On Mindless Consumption

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Scrolling. Mindless scrolling. That's what I'm doing. I'm waiting at Belle Tire to get a tire replacement. I'm in my work inbox and I'm scrolling. What am I looking for? Nothing, really. I'm waiting for a new email to magically appear. Not a specific email, mind you. Anything will do. The dopamine rush that accompanies the blue dot and vibration of a new email happens whether it's a crucial email or spam addressed to someone names Nathalie. So I wait. Then go to Instagram. Then Gmail. Back to Outlook. Clicking for a digital high. 

I look up from my phone. Everyone else is staring down intently at their Apple, Samsung, or whatever mobile hardware they sport. The old lady next to me is reading a blog on how to get her dog to stop pissing in the house. I can tell because her TEXT IS HUGE, yet she's still got the phone two inches from her face. One guy is on Instagram. Someone else is on Facebook. But everyone, to a man, in the waiting room is on their phones. It's endemic. It's an issue. 

According to Nielson, the average American spends over 11 hours a day looking at a screen. Computer, smartphone, TV; almost half of our day is spent looking at a digital device. And smartphones are becoming an increasing contributor this, with the average consumer spending five hours a day on their phone. I'm the epitome of this mindless consumption. I work in spreadsheets, have meetings on Skype, check Instagram habitually. When the day is done, I close my laptop, only to get it back out again to binge on Netflix.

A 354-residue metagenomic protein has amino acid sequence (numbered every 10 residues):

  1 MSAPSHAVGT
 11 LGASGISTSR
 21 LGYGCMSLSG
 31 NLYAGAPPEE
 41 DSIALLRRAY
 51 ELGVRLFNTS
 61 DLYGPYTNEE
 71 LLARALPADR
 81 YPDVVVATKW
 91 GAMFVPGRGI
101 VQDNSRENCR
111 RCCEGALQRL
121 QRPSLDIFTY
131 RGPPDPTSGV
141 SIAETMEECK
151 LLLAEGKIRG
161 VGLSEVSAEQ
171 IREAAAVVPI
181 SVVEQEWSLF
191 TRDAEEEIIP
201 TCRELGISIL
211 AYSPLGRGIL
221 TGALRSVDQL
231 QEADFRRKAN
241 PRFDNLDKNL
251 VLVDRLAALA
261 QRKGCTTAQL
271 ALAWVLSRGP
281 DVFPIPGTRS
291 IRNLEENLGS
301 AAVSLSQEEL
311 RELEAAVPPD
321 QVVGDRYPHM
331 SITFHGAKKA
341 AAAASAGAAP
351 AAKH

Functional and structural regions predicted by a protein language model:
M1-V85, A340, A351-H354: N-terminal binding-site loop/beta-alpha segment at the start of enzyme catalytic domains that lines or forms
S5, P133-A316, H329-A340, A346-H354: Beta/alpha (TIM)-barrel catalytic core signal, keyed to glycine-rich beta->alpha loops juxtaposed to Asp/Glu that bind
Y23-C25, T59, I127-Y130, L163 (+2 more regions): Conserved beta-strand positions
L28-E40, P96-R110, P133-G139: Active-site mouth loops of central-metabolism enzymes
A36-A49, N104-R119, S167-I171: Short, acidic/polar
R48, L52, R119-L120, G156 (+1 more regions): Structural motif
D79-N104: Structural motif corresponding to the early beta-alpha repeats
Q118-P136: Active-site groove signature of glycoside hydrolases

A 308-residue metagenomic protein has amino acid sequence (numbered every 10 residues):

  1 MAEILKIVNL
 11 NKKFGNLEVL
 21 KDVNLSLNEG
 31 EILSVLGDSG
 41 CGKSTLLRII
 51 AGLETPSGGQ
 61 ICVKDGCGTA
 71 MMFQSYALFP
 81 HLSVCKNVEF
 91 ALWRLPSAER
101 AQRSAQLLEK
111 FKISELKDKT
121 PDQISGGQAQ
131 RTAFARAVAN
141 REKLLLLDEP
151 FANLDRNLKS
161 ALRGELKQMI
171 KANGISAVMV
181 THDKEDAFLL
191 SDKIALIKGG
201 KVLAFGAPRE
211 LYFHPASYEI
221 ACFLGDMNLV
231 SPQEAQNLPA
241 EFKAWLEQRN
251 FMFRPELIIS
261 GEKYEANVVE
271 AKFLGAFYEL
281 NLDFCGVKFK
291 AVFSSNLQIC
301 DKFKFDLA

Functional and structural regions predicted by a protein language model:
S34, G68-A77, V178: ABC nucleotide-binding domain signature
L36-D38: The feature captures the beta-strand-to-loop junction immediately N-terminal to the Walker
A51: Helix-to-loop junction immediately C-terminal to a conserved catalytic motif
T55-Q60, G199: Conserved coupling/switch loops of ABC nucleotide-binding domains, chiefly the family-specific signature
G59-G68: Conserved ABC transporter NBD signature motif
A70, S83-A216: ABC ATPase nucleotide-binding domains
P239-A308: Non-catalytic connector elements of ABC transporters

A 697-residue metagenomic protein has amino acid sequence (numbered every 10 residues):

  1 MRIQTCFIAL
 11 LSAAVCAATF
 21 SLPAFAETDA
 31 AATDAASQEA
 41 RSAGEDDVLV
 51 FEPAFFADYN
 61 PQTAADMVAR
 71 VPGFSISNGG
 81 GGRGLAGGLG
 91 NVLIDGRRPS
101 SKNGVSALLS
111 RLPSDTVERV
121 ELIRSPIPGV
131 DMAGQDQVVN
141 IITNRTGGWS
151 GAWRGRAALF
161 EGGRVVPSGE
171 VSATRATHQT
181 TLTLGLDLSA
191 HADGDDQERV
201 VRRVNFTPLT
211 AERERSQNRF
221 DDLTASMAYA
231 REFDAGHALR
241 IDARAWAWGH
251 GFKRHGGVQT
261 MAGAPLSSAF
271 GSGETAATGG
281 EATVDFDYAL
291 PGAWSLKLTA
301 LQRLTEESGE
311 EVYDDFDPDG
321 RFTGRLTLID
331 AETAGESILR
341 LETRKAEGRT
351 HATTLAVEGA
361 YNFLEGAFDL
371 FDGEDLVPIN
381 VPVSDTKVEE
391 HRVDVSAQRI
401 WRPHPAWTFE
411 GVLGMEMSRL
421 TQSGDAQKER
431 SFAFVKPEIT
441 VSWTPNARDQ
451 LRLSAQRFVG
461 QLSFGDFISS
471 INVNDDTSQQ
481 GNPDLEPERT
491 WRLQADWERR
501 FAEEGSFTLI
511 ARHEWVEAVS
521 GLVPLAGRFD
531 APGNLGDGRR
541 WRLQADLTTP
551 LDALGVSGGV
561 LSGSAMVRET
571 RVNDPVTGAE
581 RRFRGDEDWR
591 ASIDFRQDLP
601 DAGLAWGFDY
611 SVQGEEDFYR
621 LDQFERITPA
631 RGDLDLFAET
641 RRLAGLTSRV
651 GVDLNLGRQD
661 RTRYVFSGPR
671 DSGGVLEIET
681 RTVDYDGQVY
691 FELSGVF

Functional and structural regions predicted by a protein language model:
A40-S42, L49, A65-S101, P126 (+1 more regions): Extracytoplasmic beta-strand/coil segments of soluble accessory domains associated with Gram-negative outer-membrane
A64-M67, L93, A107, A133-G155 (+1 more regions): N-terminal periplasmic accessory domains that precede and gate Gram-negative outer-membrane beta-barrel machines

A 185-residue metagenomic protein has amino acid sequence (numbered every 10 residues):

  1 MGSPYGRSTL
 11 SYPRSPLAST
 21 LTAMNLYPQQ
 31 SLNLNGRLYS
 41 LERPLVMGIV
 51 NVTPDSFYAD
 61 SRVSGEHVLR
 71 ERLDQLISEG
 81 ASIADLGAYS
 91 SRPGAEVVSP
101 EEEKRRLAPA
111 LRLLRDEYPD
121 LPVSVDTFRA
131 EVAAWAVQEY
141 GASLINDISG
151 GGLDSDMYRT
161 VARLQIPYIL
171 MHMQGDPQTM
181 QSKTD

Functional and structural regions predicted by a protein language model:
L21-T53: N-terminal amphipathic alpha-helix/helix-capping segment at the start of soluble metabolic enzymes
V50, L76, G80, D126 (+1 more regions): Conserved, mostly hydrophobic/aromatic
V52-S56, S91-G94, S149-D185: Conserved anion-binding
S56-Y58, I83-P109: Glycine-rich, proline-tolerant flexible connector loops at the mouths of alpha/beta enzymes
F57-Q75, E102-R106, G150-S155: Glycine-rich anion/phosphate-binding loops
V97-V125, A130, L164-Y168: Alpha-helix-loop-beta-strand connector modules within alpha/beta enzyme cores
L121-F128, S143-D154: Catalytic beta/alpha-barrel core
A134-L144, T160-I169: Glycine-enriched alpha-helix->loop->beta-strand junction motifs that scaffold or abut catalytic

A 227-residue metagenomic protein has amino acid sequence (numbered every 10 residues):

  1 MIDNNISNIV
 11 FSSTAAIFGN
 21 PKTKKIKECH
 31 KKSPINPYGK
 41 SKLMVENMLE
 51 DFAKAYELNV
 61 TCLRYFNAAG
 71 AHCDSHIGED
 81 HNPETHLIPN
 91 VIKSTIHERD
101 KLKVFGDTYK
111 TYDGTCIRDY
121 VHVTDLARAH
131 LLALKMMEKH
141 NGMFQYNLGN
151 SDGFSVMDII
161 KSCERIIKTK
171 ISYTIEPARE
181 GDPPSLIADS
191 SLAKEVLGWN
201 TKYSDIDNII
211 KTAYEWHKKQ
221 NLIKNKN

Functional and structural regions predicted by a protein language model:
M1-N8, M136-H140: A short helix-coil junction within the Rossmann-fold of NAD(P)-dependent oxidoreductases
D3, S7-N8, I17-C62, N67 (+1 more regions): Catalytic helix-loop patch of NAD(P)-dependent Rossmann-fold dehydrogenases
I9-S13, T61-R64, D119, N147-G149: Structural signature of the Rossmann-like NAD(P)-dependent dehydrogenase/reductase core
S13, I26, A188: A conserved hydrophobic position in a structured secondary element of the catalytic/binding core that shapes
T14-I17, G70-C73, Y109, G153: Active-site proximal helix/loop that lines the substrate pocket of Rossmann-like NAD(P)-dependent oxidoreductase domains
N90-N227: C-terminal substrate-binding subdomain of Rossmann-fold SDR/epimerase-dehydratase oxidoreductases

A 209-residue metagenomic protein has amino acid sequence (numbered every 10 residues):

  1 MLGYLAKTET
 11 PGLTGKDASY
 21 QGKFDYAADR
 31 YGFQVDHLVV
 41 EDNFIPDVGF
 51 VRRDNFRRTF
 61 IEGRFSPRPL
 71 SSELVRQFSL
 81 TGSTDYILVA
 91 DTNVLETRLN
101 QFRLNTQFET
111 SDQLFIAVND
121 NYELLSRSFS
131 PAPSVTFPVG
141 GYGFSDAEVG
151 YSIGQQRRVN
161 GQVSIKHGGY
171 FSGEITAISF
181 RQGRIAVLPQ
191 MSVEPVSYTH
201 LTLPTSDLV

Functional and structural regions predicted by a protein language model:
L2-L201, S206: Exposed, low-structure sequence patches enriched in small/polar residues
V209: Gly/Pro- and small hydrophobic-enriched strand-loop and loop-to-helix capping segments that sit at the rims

I'm of the modern era that can't defecate without checking a social media platform. We even piss with one hand and check football scores in the other. I can't tell you how many times I've been to restaurants and witnessed entire dates spent with both parties on their phones, the conversation consisting of grunts and head nods. In an age where we're as connected with the world around us as ever, we can't maintain eye contact, let alone carry a conversation, with the person across the table from us. I'm not advocating a mass exodus from social media, television, or from the World Wide Web. These mediums have the ability and opportunity to provide incredible value for consumers, business, relationships, and more. But we need to seriously examine how we use these tools. Meaningless, low-value content and mindless consumption is taking away time from our days and making us miserable.

Let's close our laptops, put our phones out of reach and live a little. Right after you finish this blog post, of course. 


Wes Sovis